British drinking culture and its effects on the body
Across the world, the UK is famed for our appreciation and overindulgence in alcohol and it’s true! The UK has one of the world’s highest levels of alcohol consumption per capita. Brits drink an average of 9.7 litres of alcohol per year, per person, which equates to 108 bottles of wine. That’s a lot of wine!
A study by ‘Drink Aware’ found that 27% of Brits who drink alcohol can be classed ‘binge drinkers’ based on their heaviest drinking day of the week. So why does the British population drink so much?
‘It’s just our culture’ you might hear as a quick-tongued rebuttal. Yet night after night, as work draws to a close the pubs spill onto the streets and beers foam. Students group and ready themselves for another night of chaos, swallowing down astringent liquids until their eyes glaze and heads dizzy. Walk through central London any night of the week and you’ll be faced with characters from all walks of life indulging in a drink.
Yet science is beginning to unveil the truth of why Brits are heavy drinkers and what this means for our health.
A US study found a possible explanation for high drinking levels throughout certain areas of the world including the UK. By collecting and studying data from 193 countries, it was seen that colder climates had higher levels of alcohol consumption as well as alcohol-related diseases such as alcoholic cirrhosis - a liver disease. The research showed that the temperature and sunlight hours could have a direct impact on how much alcohol we consume. However, this research does conflict with other evidence such as the low alcohol consumption in Northern countries like Norway and Sweden.
So while there may not be a direct answer, research expands our knowledge of alcohol consumption every day. Many other factors could play key roles in our ‘drinking culture’ like socioeconomic factors, mental health and age group.
You may be acquainted with the term ‘everything in moderation' - and, indeed, drinking certain alcoholic beverages in small quantities can be beneficial to health, such as red wine which contains high levels of antioxidants. However, the problem with the UK is the lack of moderation. From 2020 to 2021, there were 814,595 alcohol-related hospital admissions under the Broad definition in England alone. This was reported by the NHS and UK Government, with the comment that hospital admissions were lower than usual due to the ongoing lockdown and COVID19 measures.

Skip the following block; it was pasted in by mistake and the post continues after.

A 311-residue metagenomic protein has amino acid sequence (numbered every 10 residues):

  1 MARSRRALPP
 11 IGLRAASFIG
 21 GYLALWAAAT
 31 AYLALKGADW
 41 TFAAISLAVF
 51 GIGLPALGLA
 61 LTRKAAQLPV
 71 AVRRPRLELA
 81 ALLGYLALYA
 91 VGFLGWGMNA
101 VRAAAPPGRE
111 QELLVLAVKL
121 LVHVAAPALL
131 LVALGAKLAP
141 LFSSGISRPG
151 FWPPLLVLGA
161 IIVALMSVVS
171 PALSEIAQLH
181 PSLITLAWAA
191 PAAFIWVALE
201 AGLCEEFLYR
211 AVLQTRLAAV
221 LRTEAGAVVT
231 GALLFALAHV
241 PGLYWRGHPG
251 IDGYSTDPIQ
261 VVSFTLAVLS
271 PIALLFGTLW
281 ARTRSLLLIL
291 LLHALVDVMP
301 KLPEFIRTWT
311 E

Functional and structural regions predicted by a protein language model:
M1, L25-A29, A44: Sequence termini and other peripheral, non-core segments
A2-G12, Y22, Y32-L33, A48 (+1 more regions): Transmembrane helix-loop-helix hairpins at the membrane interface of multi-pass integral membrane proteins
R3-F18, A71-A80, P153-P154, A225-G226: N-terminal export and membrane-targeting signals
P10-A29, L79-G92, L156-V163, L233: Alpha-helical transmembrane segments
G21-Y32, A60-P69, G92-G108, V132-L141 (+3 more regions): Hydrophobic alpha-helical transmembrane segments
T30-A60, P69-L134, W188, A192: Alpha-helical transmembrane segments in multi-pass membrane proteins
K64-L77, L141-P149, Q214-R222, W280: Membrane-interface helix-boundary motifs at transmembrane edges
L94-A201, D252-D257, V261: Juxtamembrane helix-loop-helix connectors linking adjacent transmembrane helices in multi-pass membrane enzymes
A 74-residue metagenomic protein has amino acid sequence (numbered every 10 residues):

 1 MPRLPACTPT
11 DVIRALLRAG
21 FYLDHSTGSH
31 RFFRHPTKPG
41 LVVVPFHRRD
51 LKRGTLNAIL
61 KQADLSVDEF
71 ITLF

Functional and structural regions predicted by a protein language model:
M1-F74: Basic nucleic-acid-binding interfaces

So why is alcohol so bad for us when drunk in excess? Well, alcohol contains toxins that kill cells and microorganisms - we use it every day to clean and wash our hands. We often also drink alcohol in a diluted form, however, it is still toxic to the body.
After drinking an alcoholic beverage, the alcohol isn’t digested and instead enters the bloodstream and then travels around the body, including to the brain, kidneys, stomach and liver. How quickly this process takes is dependent on factors such as your weight, gender, age, how much you’ve eaten that day and how quickly your body metabolises food. It then metabolises at a slow rate, meaning the more you drink the longer your body will take to get rid of the alcohol and the stronger you will feel its effects.
When alcohol enters the bloodstream, you may have a sudden temperature change. You may find your skin blushing, feeling suddenly hot or sweaty. But this is a temporary feeling and soon after, the body temperature drops along with blood pressure.
The first point of metabolising alcohol is the stomach. Alcohol is abrasive on the stomach lining as the stomach tries to oxidise the liquid. However, only a small amount can be oxidised in the stomach and creates acetaldehyde - a toxic compound which can be to blame for stomach aches and hangovers the day after drinking.
As alcohol reaches your brain, it affects your concentration and inhibits the part of your brain that controls how your body works. This is what causes an inebriated person to slur their words, have blurred vision, loss of coordination and lowered inhibitions.
When your kidneys are reached by the alcohol, you may need to use the bathroom more as alcohol is a diuretic. This can result in dehydration and it’s important to continue drinking water even while consuming alcoholic drinks.
As for your liver, this organ is put under stress as it oxidises around 95% of the alcohol. This happens at a very slow rate of around one alcohol unit per hour. Regularly drinking alcohol can cause irreparable damage to the liver and result in various liver diseases.
Alcohol has an intense effect on the body. Short term use may result in anything from a bad hangover to injuries or accidents, dehydration, hypothermia and possible alcohol poisoning. Long term alcohol consumption is far more sinister.
High blood pressure, heart problems, stroke, liver diseases, cancer, digestive problems, addiction and more. Regularly putting the body under the stress of metabolising alcohol can be incredibly harmful.
That’s why it’s important to make healthy choices and consider if engaging in British ‘alcohol culture’ is worth the risk and side effects. ‘Everything in moderation’ really is a great way to look at drinking alcohol.
- Lucy Shaw. The average Brit drinks 108 bottles of wine a year. The Drink Business. 2019.
- Drink Aware. Alcohol Consumption UK. 2019.
- BBC. Living in a cold, dark climate linked to heavy drinking. BBC News. 2018.
- Ventura-Cots, Meritxell et al. Colder Weather and Fewer Sunlight Hours Increase Alcohol Consumption and Alcoholic Cirrhosis Worldwide. Hepatology (Baltimore, Md.) vol. 69,5. 2019.
- Lucy Middleton. Science has finally worked out why British people drink so much. Metro. 2018.
- Gov UK. Local Alcohol Profiles for England: short statistical commentary. 2022.
- Jamie Smith. Is red wine good for you? Medical News Today. 2020.
- Gov UK. What happens when you drink alcohol? NI Direct.